Fakery, Fallacy and Faults, but the AI is no Fraud

by Helen Morley, Learning Technologist, University of Sussex

How should we speak about the processes of Large Language Models and other AI? Language, as humans and other animals use it, is a voluntary and intentional tool which is used to aid interaction. Can we say the same for AI generated text?

Figure 1: Image generated by Dall-E (OpenAI) on 4 Jan 2024 using HM’s prompt: “a great ape and a robot talking to each other”.

In November 2023, Professor Gilly Forrester delivered a lecture entitled “Hand to Mouth: The Language Puzzle” at the University of Sussex. I was excited to attend. It was a fascinating account of her studies into the correlation between anatomy and language skills, in particular how humans (and other great apes) demonstrate links between our manual dexterity and our communication with each other. Professor Forrester spoke about some of the neurobiology of language and the criteria some use to determine what language is. The lecture began with Professor Forrester asking us all how we would define language; for me, the answer is “a tool we use to help us understand what’s going on!”

That same month, I joined a webinar hosted by the American University in Cairo with Anna Mills as guest speaker. The topic was (as much of my 2023 also had been) “Artificial Intelligence in Education” with a particular focus on how AI can be used in writing classes. Mills’s observations, and those in the chat, turned at points to the phenomenon of AI generating false text. Words used to describe this included “fabrication” and the more popular “hallucination”. I have long been an advocate of the precise use of lexis and while I don’t particularly like either of these suggestions, I felt it necessary to explain why – for me – “fabrication” was not appropriate and to bring the conversation to readers of this blog to see if we can agree on a more suitable term. In other words, if we can make use of this language tool of ours to understand WHAT’S GOING ON?

I railed against “fabrication” because to fabricate something is to make it, and to do so with intention. Early uses of the word alluded to skill, and the Latin root refers to craftmanship and purpose. Today we use “fabricate” for the process of making something with a purpose; it is also used as something of a euphemism for dishonesty. Neither of these definitions are appropriate for describing AI programs generating inaccurate text: Large Language Models have no sense of purpose and they’re neither honest nor dishonest!

I railed against “fabrication” because to fabricate something is to make it, and to do so with intention.

I was thrilled to see Mills take this point to X (as @EnglishOER), where she asked for more ideas about what terms we could use to describe what the AI is doing in these situations. It is not sentient, conscious, creative, benevolent or malicious. It is not “making it up” any more than any other occasions when it strings words together into what we accept as a sentence. So what is it doing?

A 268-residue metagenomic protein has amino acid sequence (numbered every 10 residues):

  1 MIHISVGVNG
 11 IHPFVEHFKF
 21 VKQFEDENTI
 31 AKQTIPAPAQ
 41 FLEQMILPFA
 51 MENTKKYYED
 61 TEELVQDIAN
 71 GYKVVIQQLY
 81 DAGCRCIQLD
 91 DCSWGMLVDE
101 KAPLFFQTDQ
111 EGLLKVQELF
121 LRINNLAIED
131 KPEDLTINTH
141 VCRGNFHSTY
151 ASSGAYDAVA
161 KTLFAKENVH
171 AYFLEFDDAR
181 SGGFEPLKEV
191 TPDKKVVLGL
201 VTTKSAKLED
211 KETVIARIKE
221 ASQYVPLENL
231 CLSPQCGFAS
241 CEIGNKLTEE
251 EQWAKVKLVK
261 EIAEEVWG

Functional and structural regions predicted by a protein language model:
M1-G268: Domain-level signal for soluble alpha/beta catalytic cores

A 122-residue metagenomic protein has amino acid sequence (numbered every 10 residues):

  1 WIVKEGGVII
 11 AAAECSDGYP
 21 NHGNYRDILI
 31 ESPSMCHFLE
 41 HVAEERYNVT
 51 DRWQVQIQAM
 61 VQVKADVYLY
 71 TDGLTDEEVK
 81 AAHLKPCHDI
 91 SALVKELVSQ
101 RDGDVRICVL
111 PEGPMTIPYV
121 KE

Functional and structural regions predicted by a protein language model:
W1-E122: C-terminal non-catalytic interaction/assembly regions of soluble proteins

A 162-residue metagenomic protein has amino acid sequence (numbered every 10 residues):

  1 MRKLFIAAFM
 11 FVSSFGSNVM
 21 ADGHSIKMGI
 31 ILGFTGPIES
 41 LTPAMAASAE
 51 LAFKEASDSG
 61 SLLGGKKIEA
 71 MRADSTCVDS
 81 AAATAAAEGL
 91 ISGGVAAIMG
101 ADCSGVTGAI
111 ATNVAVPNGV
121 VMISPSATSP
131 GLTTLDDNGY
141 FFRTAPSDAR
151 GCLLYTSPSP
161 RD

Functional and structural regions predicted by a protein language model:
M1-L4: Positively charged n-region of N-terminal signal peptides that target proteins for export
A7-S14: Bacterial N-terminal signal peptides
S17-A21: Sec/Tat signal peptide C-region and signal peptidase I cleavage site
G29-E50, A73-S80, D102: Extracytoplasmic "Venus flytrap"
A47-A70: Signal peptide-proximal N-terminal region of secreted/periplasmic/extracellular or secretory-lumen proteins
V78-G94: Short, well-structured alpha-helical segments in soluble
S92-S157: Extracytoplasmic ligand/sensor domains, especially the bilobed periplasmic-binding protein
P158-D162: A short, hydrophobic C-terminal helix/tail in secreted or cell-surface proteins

The TL;DR is that LLMs predict the next most likely word. They do this by “reading” existing texts and spotting the patterns. The sky is…, the dog goes…, my old man’s a…. It is this huge corpus of texts which is responsible for the biases we see in LLM output and for the erroneous accusations that some students’ work is AI-written when they’re actually just formulaic writers. The point is, ChatGPT does not think about what to output – it doesn’t think at all!
Not thinking, and not being competent to think, also rules out “hallucination” which I originally preferred to fabrication as at least hallucination is involuntary. It’s still not quite right and, in anthropomorphising AI, it risks confusing the matter further. When Mills put the question to her followers on X her criteria was: “the word shouldn’t imply conscious experience or intent”. The responses included: concoction (which was for a while her favourite); debris (too random and not representative of the coherent nature of LLM output); SLU which stood for “Statistically Likely Utterances” (dreamed up by Edward O’Neill with the enviable X handle of @learningtech); phantasma; and my contribution, “jibbering“.

As the year drew to a close, Mills did what so many of us spent 2023 doing: she turned to the tech. She gave ChatGPT itself the criteria, expanded to include that the term mustn’t imply intent or conscious experience; it must imply untruth/unreality, it should reflect patterns from training data but go beyond said data; the term must be accessible without having to be explained, be catchy and be memorable. I’ll let you decide if it’s disconcerting or not that ChatGPT output one of the best suggestions of them all. It called the product of its plausible, informed but false jibberings “data mirage”.

I’ll let you decide if it’s disconcerting or not that ChatGPT output one of the best suggestions of them all.

Figure 2: The image Dall-E generated for Anna Mills using the prompt “data mirage” from ChatGPT’s response to Mills’s query. Image used with her permission.

That’s it. Data Mirage. The data is real but what we experience is not. The unreal generation that we witness is not the fault or the design of anything else and it falls to us to determine whether what we are witnessing is to be trusted.

After all, we’re the Great Apes that are supposed to understand what’s going on!

More: Anna has compiled a list of suggestions she received here: https://bit.ly/HallucinationAlternatives
Watch Anna’s webinar and read about her work here:

Posted in AI, Educational Enhancement, Learning Technologies, Technology Enhanced Learning

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We are the Educational Enhancement team at the University of Sussex. We publish posts each week on using technology to support teaching and learning. Read more about us.

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